Mo Flowers Mo Money: A Flower Festival Brings Prosperity to WA State

Tourists see colorful flowers. Businesses see green.

The Skagit Valley Tulip Festival is a sight to behold, with over a million tourists visiting each year to witness the vibrant fields of flowers. But beyond the beauty of the tulips, the festival plays a crucial role in the local economy, producing a significant financial impact. For some businesses, the festival brings in as much as half their annual income.

Cindy Verge, Executive Director of the Skagit Valley Tulip Festival, says, “We estimate that $60 million is spent in the Skagit Valley during the yearly Tulip Festival.”

As the festival kicks off once again, businesses in Skagit Valley have geared up for the surge in visitors, hoping to cash in on the festival’s economic impact. Voted “One of the Eight Best Tulip Festivals in the World” by 1-800 Flowers and fourth “Best Flower Show in the U.S.” by Oprah Magazine, the Skagit Valley Tulip Festival continues to draw an increasing number of onlookers each year.

Vendors Aim to Grow Income During the Festival

Visitors come from all over the country and even internationally to visit Skagit Valley, spreading their tourist dollars all along the I-5 corridor during their stay. Hotels near the tulip festival often reach capacity, and travelers are encouraged to make reservations early. Retail stores, restaurants, tour guides, and Mom and Pop shops all hope to take advantage of the extra traffic to increase their annual revenue.

Tristan Sakuma, the owner of Fidalgo Fudge in Anacortes, Washington, says sales from her booth at Roozengaard display gardens account for as much as 50% of her annual income. 2022 was a banner year for sales, and she anticipates 2023 to be just as good, if not better.

Year Round Planning

According to Visit Skagit Valley, the Tulip Festival is the largest in the USA by the number of farms involved, the size of fields on display, and the length of time the tulips bloom. To produce an event of this magnitude, preparations begin early in anticipation of the influx of visitors that descend upon Skagit Valley each spring.

Verge explains, “We begin working on the next year’s festival right after the end of each festival. This includes everything from meetings with various entities for the events and activities to publishing our brochure.” Verge also says they “have traffic meetings to talk about the flow of traffic, signage, etc.”

They aren’t the only ones planning ahead of time for a successful event. Small business owners counting on the income boost from the festival begin planning months ahead of time.

“Last year, we made 3,000 pounds of fudge to sell at the festival,” says Sakuma. “This year, we installed a walk-in freezer in our storefront location specifically for the tulip festival and began prepping in February. I doubled the amount of ingredients I normally order and started working 10-12 hour days making fudge that we cut and froze in slabs and will pull out the day before it’s needed to take to the festival. This year, my goal is to sell 4,000 pounds.”

Weather Plays a Role in Preparation

The Skagit Valley Tulip Festival runs from April 1st-30th each year. Peak bloom typically occurs mid-April, when the majority of tulips will be in full bloom, creating a stunning display of colors – from deep reds and pinks to bright yellows and oranges – across the Valley.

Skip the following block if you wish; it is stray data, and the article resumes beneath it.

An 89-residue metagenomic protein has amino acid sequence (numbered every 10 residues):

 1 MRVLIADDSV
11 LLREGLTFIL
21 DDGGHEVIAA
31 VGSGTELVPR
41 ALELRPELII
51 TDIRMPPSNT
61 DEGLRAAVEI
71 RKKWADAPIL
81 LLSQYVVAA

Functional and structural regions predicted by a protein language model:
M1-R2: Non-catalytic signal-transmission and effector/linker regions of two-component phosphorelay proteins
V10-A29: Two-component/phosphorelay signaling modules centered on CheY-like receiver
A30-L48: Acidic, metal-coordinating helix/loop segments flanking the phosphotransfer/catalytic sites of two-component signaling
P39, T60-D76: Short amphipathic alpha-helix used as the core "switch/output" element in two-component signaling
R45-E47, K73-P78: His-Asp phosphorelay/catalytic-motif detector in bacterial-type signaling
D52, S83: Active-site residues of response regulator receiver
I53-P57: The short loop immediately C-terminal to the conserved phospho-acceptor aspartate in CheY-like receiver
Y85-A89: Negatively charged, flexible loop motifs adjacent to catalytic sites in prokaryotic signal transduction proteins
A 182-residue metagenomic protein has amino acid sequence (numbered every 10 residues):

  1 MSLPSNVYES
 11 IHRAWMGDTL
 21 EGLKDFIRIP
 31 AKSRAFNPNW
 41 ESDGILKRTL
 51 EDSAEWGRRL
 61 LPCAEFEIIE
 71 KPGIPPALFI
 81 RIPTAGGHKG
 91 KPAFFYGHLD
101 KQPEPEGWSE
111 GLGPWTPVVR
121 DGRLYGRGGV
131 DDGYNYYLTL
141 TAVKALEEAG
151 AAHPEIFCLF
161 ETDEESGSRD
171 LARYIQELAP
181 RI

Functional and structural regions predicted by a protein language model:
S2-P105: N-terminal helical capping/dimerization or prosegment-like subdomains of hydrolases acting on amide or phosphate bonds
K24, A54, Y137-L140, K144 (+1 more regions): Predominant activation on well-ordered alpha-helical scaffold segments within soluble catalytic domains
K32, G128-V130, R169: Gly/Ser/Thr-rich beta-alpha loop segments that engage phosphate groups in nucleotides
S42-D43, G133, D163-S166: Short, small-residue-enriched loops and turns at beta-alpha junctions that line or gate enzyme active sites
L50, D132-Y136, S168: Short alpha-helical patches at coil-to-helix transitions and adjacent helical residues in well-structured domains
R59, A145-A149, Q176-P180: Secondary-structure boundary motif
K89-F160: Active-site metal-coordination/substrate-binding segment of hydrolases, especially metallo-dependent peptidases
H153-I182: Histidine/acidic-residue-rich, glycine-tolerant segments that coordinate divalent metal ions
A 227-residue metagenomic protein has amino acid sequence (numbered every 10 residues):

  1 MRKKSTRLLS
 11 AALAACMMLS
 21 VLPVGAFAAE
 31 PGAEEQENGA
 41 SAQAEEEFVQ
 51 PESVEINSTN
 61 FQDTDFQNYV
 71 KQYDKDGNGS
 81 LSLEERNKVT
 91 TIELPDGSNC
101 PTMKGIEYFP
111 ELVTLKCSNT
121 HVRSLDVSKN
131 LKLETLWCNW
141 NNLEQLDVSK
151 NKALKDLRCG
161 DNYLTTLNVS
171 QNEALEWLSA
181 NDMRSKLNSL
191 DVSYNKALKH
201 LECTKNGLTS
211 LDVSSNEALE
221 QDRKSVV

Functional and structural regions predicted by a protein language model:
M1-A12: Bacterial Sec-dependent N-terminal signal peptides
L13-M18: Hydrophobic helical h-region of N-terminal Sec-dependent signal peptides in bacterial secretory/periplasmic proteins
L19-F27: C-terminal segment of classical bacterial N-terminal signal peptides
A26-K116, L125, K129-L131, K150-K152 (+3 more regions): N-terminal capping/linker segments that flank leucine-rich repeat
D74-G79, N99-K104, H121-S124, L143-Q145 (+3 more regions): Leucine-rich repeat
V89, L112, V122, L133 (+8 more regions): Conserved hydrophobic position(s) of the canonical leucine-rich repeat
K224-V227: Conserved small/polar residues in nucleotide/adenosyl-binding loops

However, the exact timing can vary depending on the weather. Mother Nature is in charge of when the tulips bloom, requiring flexibility among business owners trying to plan for the surge in business.

Sakuma says, “I keep an eye on what’s blooming in the Valley. When the cherry trees and daffodils start blooming, I can pretty much plan for when the tulips will bloom. One spring was particularly warm, and the festival kicked off in mid-March!”

Verge suggests visitors check for the most up-to-date information about the festival, including which fields are in bloom.

Tourists Can Plan, Too

Mid-April is typically the busiest time for the festival, with large crowds of visitors hoping to time their visit to see the tulips in their prime and enjoy the annual street fair hosted by the festival organizers. Visitors can tour the tulips during the first week of April or midweek instead of on the weekend to avoid the most crowded times.

Ashlee Fechino, travel writer at The Happiness Function, shares, “We flew to Washington to visit family in Seattle. They couldn’t wait to show us Washington’s famous Skagit Valley tulip fields. We visited during the middle of the week, and there were no crowds! We had the best time.”

Another option is to visit the festival during the last week of April. While some of the tulips will have already been cut, there are still plenty of flowers to see, and the crowds will have thinned out significantly.

More Opportunities for Tourists and Local Businesses

The Skagit Valley Tulip Festival offers much more than just its breathtaking tulip fields. The festival hosts activities and events for visitors to enjoy throughout the month of April, including live music, art shows, and local cuisine served by various food vendors.

Beyond adding to the festivities for event-goers to enjoy, these events create a much-anticipated opportunity for local businesses who hope their bank accounts grow as stunningly as the tulips.

This article was produced and syndicated by Wealth of Geeks.

Karee Blunt is the founder of, a travel blog focused on inspiring others to create memory-making adventures with their loved ones. Karee is passionate about encouraging others to step out of their comfort zone and live the life they dream of. She is the mother of six kids, including four through adoption, and lives with her family in the Pacific Northwest. You can learn more about Karee on her about me page.

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